the main or essential part of a matter: What was the gist of his speech?
the ground of a legal action.

1720–30; < Anglo-French (cest action) gist (this matter) lies, 3rd singular present indicative of Anglo-French, Old French gesir to lie ≪ Latin jacēre

gist, jest, just.

1. essence, point, substance, burden, kernel, import. Unabridged
Based on the Random House Dictionary, © Random House, Inc. 2014.
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World English Dictionary
gist (dʒɪst)
1.  the point or substance of an argument, speech, etc
2.  law the essential point of an action
[C18: from Anglo-French, as in cest action gist en this action consists in, literally: lies in, from Old French gésir to lie, from Latin jacēre, from jacere to throw]

Collins English Dictionary - Complete & Unabridged 10th Edition
2009 © William Collins Sons & Co. Ltd. 1979, 1986 © HarperCollins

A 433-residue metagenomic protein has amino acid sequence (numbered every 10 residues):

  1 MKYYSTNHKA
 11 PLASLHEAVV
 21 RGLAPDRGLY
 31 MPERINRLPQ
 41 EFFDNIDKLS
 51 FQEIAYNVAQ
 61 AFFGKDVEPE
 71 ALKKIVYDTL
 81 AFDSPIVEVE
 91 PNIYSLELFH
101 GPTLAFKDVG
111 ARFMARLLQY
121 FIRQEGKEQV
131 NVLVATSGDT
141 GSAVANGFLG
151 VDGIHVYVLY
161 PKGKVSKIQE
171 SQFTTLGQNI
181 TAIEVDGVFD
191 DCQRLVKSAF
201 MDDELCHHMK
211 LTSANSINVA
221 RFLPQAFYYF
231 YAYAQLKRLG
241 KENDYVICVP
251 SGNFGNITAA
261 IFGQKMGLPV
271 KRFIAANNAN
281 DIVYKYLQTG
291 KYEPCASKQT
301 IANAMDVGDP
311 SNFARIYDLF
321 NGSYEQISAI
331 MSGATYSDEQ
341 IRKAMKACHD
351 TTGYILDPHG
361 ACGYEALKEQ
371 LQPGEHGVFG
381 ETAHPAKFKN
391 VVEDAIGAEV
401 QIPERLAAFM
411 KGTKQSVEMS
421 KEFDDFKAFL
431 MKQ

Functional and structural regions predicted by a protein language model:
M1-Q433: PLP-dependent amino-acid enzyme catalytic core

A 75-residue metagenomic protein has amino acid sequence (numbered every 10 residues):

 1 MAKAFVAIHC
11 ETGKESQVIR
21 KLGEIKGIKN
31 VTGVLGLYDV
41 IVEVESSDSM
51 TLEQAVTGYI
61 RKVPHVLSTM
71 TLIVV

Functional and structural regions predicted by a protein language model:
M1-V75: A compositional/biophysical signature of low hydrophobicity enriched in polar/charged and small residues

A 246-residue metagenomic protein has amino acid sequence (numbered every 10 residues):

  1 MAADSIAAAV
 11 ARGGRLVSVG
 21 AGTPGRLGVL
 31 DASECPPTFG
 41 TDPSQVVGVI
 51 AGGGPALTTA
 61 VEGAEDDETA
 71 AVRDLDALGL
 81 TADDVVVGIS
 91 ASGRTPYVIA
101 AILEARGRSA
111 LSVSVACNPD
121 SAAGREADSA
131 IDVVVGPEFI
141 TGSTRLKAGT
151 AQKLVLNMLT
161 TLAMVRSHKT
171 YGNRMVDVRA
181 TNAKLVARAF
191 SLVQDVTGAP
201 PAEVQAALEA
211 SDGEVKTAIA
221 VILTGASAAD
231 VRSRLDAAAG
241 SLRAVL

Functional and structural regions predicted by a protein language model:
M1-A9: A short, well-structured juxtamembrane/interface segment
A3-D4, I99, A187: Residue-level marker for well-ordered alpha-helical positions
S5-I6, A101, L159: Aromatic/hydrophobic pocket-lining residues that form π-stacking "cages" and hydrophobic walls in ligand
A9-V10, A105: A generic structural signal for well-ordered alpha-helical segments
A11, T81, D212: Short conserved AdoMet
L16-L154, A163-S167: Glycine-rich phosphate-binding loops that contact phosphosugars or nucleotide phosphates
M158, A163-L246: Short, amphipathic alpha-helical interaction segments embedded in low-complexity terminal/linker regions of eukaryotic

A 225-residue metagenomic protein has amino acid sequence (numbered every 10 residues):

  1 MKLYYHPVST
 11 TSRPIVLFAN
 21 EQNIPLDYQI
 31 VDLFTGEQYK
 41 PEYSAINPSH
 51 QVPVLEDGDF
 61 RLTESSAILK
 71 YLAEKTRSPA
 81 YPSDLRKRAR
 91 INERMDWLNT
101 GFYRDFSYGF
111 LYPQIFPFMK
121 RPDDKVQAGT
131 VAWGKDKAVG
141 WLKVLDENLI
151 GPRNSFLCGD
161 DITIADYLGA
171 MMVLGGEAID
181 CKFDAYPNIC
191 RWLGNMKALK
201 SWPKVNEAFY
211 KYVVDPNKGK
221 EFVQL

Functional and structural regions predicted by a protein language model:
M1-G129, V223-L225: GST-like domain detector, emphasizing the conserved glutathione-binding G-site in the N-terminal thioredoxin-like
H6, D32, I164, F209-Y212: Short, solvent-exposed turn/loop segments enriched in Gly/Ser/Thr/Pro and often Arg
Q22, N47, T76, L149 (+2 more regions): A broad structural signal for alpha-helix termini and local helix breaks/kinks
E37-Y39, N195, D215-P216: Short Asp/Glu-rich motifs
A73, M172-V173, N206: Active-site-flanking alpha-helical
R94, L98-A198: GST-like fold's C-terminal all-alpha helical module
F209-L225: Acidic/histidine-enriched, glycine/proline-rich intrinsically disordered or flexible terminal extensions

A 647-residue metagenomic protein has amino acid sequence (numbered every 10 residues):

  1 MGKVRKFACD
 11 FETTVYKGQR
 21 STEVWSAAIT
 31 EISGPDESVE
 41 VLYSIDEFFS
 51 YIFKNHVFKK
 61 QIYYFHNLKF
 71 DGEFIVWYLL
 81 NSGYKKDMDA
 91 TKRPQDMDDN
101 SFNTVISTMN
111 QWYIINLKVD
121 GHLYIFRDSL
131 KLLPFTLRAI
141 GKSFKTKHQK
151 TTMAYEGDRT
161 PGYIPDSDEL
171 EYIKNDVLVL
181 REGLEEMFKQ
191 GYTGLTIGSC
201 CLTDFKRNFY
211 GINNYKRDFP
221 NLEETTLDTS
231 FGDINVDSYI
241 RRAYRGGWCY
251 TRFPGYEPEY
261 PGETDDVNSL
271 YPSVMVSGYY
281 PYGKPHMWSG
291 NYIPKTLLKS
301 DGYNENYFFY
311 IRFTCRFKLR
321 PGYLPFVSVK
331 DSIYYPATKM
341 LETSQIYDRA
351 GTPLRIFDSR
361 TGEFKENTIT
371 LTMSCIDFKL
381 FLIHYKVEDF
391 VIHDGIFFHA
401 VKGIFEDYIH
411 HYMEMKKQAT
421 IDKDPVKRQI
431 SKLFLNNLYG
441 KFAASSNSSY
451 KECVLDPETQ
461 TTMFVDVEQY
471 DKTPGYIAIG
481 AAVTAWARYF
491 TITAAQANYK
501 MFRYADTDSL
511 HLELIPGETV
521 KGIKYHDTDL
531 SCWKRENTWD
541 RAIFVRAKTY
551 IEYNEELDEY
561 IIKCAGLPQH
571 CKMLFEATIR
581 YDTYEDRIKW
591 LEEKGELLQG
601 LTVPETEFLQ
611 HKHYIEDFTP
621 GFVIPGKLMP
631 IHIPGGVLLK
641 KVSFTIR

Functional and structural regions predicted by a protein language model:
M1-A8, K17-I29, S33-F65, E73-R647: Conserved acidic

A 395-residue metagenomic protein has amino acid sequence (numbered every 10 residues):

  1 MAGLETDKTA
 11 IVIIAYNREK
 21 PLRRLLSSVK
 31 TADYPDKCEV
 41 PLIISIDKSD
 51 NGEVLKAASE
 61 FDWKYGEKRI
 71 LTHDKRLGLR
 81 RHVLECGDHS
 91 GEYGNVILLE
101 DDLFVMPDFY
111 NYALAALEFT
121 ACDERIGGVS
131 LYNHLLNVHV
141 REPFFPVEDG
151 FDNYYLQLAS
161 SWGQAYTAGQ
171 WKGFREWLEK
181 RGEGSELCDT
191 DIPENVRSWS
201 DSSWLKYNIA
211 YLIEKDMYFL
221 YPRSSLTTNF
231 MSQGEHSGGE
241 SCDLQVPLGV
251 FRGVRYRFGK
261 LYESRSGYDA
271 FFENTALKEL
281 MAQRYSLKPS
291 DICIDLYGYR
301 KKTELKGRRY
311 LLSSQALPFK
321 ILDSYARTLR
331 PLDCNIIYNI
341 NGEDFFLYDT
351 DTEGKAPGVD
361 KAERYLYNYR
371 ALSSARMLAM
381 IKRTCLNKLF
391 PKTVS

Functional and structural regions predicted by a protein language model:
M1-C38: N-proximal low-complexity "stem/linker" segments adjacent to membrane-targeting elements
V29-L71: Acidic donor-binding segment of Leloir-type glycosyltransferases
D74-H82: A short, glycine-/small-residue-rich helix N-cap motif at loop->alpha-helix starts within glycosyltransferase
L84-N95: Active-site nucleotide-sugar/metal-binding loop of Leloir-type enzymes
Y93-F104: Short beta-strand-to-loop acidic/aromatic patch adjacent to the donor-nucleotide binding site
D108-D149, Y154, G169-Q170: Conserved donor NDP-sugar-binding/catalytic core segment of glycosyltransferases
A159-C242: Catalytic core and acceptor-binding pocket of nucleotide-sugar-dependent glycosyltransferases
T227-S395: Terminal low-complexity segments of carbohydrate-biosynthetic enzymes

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Word Origin & History

1711, "the real point" (of a law case, etc.), from Anglo-Fr. legalese phrases, especially cest action gist "this action lies," meaning "this case is sustainable by law," from O.Fr. gist en "it consists in, it lies in" (third pers. sing. pres. indicative of gésir "to lie"), from L. jacet "it lies."
Extended sense of "essence" first recorded 1823.
Online Etymology Dictionary, © 2010 Douglas Harper
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Example sentences
Perhaps you might give us the gist of this cautionary tale.
This is the gist of the poem as it appears in almost all editions.
The gist of the message was that I should get an auction timer and save myself
  a lot of time and trouble.
But he knows from bitter experience that the gist of it is no.
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